New Zealand get sucked into time warp at Lord’s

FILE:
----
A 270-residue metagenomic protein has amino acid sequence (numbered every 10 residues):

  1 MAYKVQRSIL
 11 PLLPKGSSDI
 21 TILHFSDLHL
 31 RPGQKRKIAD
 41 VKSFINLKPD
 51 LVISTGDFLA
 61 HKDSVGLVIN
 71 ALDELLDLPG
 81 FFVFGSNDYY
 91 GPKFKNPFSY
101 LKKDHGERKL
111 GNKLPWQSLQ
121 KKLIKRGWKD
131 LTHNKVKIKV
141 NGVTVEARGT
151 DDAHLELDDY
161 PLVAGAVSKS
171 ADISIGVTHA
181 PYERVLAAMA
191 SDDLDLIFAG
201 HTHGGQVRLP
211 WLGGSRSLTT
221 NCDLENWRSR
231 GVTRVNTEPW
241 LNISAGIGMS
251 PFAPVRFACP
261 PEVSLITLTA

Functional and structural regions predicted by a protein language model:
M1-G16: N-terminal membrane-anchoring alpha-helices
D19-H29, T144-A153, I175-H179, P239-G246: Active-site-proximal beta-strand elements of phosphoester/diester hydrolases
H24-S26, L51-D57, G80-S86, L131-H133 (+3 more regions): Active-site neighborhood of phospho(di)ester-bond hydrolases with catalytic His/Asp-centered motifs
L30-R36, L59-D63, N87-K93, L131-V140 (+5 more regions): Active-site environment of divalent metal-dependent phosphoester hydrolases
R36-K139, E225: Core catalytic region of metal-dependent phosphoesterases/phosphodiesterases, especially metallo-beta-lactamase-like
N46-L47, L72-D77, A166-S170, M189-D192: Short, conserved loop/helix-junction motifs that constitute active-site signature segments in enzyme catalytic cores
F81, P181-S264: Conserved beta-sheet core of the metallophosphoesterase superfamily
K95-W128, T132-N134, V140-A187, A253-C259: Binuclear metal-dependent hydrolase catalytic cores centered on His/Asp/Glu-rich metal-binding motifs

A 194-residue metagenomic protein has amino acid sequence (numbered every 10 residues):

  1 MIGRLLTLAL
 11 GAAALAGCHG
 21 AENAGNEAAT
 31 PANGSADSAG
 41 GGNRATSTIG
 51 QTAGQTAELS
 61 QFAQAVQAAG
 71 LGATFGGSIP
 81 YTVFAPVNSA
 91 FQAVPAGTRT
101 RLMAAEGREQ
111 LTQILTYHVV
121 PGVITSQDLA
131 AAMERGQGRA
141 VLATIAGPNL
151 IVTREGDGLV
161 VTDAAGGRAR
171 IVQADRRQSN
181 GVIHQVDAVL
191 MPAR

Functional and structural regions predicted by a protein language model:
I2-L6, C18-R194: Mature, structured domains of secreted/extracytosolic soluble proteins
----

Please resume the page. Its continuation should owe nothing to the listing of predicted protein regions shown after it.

Perhaps New Zealand got carried away by the throwback theme to proceedings till that point. There can be no other explanation for their abysmal, and on occasion, bizarre attempt at chasing down a below-par total at Lord’s.In their defence – sort of – it had been that kind of day. You could almost feel at times like you’d been shipped back to a different era – say some two decades ago – of ODI cricket at Lord’s. Australia laboured their way to 243/9. Their openers had failed for a change and had brought the focus on their middle-order.Usman Khawaja top-scored with a knock that could best be described as him having dropped sheet anchor – a phrase that is unlikely to have been used in a cricketing context since the twilight of the 20th century. Alex Carey played the kind of run-a-ball cameo that back then would have earned him sensational plaudits along with a few raised eyebrows for his brazen and gung-ho new-age approach to digging his team out of a hole. Australia’s final total, though 7 runs short of 250 – the 300 of the 1990s generation – seemed reasonable and maybe even decent.Yes, the used pitch, the same one where Australia had taken England on three days earlier, did play a huge part in all this. The curator had left some grass on it, but to no avail and the pitch had ended up playing like one of those late low-slow surfaces from the 90s somewhere in Auckland or Napier.And the likes of Colin de Grandhomme and James Neesham had duly invoked the spirits of Gavin Larsen and Willie Watson, maybe even Nathan Astle just to ensure this isn’t yet another reminder of 1992, and been the most economical bowlers on the day. We had also seen an ODI hat-trick, which somehow seemed to come around a lot more often in that period, and even a moustachioed fast bowler – when was the last time you saw one of those? So when Martin Guptill and Henry Nicholls kicked off their pursuit of 244 on snooze mode – save a couple of wild swings from the veteran opener – followed by Kane Williamson and Ross Taylor looking to play themselves in and graft out a partnership. You couldn’t help but feel the Kiwis had truly been sucked into some time warp. In an era where teams keep talking about intent, here was a New Zealand batting line-up trying their best to pretend it had never appeared in their syllabus. Again, the pitch did play a role, but not to the extent where a team couldn’t even attempt to break the tedium and be a tad adventurous.Nicholls, who replaced Colin Munro for this game, was the only one to even look to score at any reasonable rate, at least when he struck Mitchell Starc for two consecutive fours in the sixth over. But though Starc would return to take yet another five-wicket haul – starting with the wicket of Williamson, which is the fifth time he’s just come on and removed the opposition top-scorer in the tournament -the game was perhaps lost in the first 10 overs of the Kiwi chase as they stuttered along to 31-1. From that point on, the Kiwis were always playing catch-